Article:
(For those who wish to be saved a search: "bikeshedding" describes our tendency to devote a disproportionate amount of our time to menial and trivial matters while leaving important matters unattended, named for software developer Poul-Henning Kamp's 1999 story "Why should I care what color the bike-shed is?" in which painting the bike-shed is bickered about and the bike-shed never gets built.)
I still think that it's a case of "We're powerless to solve the main problem, and so focus on the side problem because it's all we can do."
We're getting sidetracked, but this bikeshedding is really more a matter of importance than power. Wiktionary summarizes it well:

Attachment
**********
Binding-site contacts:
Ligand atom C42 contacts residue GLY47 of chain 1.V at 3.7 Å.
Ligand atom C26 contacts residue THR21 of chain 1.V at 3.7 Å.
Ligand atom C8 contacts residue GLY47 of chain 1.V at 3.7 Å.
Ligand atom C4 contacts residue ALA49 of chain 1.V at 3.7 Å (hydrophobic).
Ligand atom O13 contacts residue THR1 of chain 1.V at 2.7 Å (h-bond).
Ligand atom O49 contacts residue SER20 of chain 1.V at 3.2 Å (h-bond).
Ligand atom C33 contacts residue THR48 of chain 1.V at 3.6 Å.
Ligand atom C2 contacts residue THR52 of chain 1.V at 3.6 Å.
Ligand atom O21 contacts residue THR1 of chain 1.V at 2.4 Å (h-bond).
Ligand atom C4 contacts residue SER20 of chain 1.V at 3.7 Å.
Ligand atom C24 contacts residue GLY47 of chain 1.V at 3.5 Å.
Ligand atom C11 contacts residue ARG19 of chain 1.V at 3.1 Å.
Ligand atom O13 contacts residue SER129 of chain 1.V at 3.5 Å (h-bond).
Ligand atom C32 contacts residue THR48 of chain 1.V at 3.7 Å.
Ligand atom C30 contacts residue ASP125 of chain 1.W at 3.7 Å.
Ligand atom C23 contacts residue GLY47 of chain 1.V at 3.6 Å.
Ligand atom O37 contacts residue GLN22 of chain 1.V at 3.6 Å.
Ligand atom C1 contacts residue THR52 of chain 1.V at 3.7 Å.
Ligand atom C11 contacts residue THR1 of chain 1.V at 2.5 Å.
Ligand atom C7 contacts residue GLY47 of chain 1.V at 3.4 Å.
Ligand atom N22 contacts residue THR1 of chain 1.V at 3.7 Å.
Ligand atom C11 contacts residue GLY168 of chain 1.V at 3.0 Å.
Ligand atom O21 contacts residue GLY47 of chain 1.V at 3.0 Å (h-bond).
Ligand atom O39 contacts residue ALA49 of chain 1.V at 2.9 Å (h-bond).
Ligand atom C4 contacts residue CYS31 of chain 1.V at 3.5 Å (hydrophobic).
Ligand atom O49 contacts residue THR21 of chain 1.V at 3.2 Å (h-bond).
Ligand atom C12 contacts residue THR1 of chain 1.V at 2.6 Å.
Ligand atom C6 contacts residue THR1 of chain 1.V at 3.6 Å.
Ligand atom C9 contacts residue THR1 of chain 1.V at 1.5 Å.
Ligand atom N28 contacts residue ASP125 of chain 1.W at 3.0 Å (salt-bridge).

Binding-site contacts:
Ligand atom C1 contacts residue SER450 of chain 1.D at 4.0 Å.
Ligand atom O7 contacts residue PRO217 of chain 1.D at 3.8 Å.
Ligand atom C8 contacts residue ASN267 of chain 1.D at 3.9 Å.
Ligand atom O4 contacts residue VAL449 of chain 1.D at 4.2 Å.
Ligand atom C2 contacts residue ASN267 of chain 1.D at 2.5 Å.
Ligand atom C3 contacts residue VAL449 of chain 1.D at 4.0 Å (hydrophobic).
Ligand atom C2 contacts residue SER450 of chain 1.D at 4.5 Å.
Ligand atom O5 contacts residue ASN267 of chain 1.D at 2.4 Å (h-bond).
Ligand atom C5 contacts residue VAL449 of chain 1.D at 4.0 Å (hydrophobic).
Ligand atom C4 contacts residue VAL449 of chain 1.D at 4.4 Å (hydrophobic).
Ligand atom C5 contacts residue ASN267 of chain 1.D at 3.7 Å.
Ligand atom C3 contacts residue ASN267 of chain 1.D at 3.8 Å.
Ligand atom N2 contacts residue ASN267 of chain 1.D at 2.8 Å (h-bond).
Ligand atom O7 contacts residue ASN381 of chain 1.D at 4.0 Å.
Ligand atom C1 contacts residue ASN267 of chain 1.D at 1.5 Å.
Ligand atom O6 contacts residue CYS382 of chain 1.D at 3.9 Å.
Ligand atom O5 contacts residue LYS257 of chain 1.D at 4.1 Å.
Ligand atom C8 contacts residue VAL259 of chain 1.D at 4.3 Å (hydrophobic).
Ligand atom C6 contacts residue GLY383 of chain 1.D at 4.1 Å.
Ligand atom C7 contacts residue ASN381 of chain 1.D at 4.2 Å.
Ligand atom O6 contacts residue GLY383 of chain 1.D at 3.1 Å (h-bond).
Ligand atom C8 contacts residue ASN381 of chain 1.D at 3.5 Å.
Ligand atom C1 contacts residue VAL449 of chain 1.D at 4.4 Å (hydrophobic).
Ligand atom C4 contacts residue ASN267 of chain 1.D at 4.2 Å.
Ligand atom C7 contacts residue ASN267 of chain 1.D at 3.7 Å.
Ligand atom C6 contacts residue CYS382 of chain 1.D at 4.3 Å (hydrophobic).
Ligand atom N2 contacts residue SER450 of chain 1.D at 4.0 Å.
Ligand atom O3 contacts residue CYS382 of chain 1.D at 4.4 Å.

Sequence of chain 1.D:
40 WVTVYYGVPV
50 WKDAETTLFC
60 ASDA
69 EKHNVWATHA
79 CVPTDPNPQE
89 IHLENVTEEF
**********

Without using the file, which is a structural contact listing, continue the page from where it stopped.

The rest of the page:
a committee whose job is to approve plans for a nuclear power plant may spend the majority of its time on relatively unimportant but easy-to-grasp issues, such as what materials to use for the staff bikeshed, while neglecting the design of the power plant itself, which is far more important but also far more difficult to criticize constructively.
Which of the two is the case with the Shadow Men here could be argued either way I guess.